How to get public cloud right first time and achieve hyperscale greatness

Mark Stancombe-Duhm is hyperscaler practice lead at Adapt.


Public cloud is increasingly attractive because of its scale, global reach, agility and efficiency, making it the optimal deployment option for a growing number of workloads, applications and business solutions.

But what businesses gain in terms of flexibility could come back to haunt them in other ways, in terms of overall cost, durability, security and supportability as the solution matures.

Getting the right people

Even if the business is notionally ready for hyperscale, organisations still have to address the issue of trying to find the right people to support their move into the public cloud. Creating environments and instances in the public cloud may be simple but finding the right people to create secure, highly available, integrated and well-supported software solutions is not.

The temptation is to assume an organisation’s existing IT team will be able to handle any hyperscale transformation and ongoing management, but it’s not always as straightforward as it says on the tin. It can be hard to keep skills relevant when the capabilities and services offered by hyperscalers change constantly with over 1000 updates/ features released a year. In addition, those skills are in high demand and attract premium salaries so businesses are frequently at risk of having their talent poached by rivals. There’s also a danger that the skills of the people who develop the solutions are misapplied to ongoing support afterwards.

Getting enough people

Even if businesses have the right people and skills, the other question they need to ask is do they have enough of them? Hyperscale does not sit easily alongside the traditional model of a static technical workforce with siloed specialisms. Instead, organisations may need to introduce lightweight, flatter structures and processes that favour collaboration and cross functional working. These are better suited to a DevOps approach, which goes hand in hand with hyperscale. With technical resources tuned to support the business in an increasingly fluid way, the most effective teams are frequently multi-discipline.

Getting them in the right place

Businesses need to be sure that, like their applications and workloads, their valuable people resources are also in the most appropriate ‘execution venue’ for their skillsets. Internal expertise should not be diluted by ongoing infrastructure management when they are better suited to drive innovation that creates competitive edge or enhances the customer experience.

Getting a managed cloud service

The promise of hyperscale is undoubtedly extremely compelling, but many businesses find their ambitions thwarted by issues such as a lack of budget, time, technical skills, resources, confidence or vision.

A managed cloud provider (MCP) can help businesses to bypass the requirement to create and manage an internal talent pool, reduce the expense and overhead of providing ongoing training, monitoring, alerting, authentication, backup and restore. The MCP can also provide best practice architectures to accelerate solution development along with the skills and insight to enhance custom development.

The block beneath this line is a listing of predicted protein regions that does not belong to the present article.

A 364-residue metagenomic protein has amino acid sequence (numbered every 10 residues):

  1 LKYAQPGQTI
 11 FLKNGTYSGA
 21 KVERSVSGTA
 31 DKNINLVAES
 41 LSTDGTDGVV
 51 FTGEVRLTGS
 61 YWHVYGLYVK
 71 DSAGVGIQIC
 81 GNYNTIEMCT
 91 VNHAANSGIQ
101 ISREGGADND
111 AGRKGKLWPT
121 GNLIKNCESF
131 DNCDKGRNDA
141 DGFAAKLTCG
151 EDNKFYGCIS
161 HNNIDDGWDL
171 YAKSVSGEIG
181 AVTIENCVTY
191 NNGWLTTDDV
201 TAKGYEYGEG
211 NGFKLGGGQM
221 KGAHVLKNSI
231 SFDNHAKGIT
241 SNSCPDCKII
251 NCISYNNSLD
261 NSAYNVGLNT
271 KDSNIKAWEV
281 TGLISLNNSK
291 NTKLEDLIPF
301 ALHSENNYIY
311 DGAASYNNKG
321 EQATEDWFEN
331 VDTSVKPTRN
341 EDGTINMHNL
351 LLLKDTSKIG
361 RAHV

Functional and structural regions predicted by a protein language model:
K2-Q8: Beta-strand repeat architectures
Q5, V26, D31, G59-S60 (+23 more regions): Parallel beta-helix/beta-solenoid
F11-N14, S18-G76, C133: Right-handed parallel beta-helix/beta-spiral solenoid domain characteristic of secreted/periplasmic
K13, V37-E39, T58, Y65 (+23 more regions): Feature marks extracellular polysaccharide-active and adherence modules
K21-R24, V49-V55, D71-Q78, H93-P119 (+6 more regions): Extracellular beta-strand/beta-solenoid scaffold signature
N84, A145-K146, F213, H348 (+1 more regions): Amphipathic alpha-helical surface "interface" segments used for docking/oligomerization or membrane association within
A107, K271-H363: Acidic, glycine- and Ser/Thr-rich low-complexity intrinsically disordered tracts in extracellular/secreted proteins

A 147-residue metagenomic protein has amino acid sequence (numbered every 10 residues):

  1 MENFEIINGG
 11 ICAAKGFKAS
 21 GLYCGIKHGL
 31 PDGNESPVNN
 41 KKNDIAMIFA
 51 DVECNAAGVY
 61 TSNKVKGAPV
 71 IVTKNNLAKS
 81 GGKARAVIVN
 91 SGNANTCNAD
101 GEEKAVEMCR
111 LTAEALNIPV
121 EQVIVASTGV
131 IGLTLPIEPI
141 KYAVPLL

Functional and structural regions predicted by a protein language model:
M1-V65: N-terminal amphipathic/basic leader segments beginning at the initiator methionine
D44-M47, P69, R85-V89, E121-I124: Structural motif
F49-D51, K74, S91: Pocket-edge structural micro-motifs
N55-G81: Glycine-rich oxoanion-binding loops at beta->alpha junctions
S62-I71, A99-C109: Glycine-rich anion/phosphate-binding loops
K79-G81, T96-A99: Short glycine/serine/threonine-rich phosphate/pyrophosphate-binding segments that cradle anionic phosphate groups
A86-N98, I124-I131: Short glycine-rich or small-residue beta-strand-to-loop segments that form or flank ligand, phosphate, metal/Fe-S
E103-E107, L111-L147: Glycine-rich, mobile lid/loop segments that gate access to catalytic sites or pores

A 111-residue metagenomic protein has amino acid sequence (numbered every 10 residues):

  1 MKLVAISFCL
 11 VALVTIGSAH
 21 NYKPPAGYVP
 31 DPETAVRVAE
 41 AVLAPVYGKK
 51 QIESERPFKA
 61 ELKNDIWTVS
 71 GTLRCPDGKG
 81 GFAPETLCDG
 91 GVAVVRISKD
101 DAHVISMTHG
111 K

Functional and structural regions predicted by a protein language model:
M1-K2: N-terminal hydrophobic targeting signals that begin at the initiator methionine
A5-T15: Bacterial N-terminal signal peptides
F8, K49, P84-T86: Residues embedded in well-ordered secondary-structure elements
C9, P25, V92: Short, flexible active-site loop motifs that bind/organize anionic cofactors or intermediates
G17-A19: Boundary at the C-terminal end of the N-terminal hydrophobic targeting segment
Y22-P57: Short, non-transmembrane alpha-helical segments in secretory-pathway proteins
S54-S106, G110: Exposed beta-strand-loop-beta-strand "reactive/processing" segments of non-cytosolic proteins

MCPs can be especially valuable where tools and automation processes are complex, deep expertise relatively scarce and the price of management failure (typically around solution durability and cost control) high and well documented.

Obligatory analogy

To use a building analogy, even with limited DIY skills, it is relatively easy to construct a garden shed (your quick-start hyperscale solution), or transfer an existing one from a neighbour’s garden (think technical lift and shift). The structure can then be used to hold gardening tools and the lawnmower (read application code and data).

Sheds are useful and fulfill a temporary or ‘good enough’ requirement for contents not important enough to merit their own space in the house. When it comes to building something long lasting or habitable, most people would probably consider engaging an estate agent or an architect and builder to deliver a home with running water, electricity (monitoring and alerting), a number of separate rooms and a hall for welcoming visitors (semi-segregated areas for security).

Very few people would consider designing and building a house on their own – most don’t want to source, contract and manage all the different professionals, trades and suppliers involved.  Instead, engaging an expert third party who has all the necessary technical qualifications and experience ensures things are put together correctly and operate efficiently.

It may be a laboured analogy – and it’s probably also a renter’s market – but the fact is that public cloud is becoming a more and more viable option for an increasing number of scenarios – and an increasing number of businesses are moving their entire digital footprint into hyperscale. So for organisations trying to work out why their shed can’t be more like a permanent residence, it might be time to call in the professionals – think about the real-world impact of that leaky tap.

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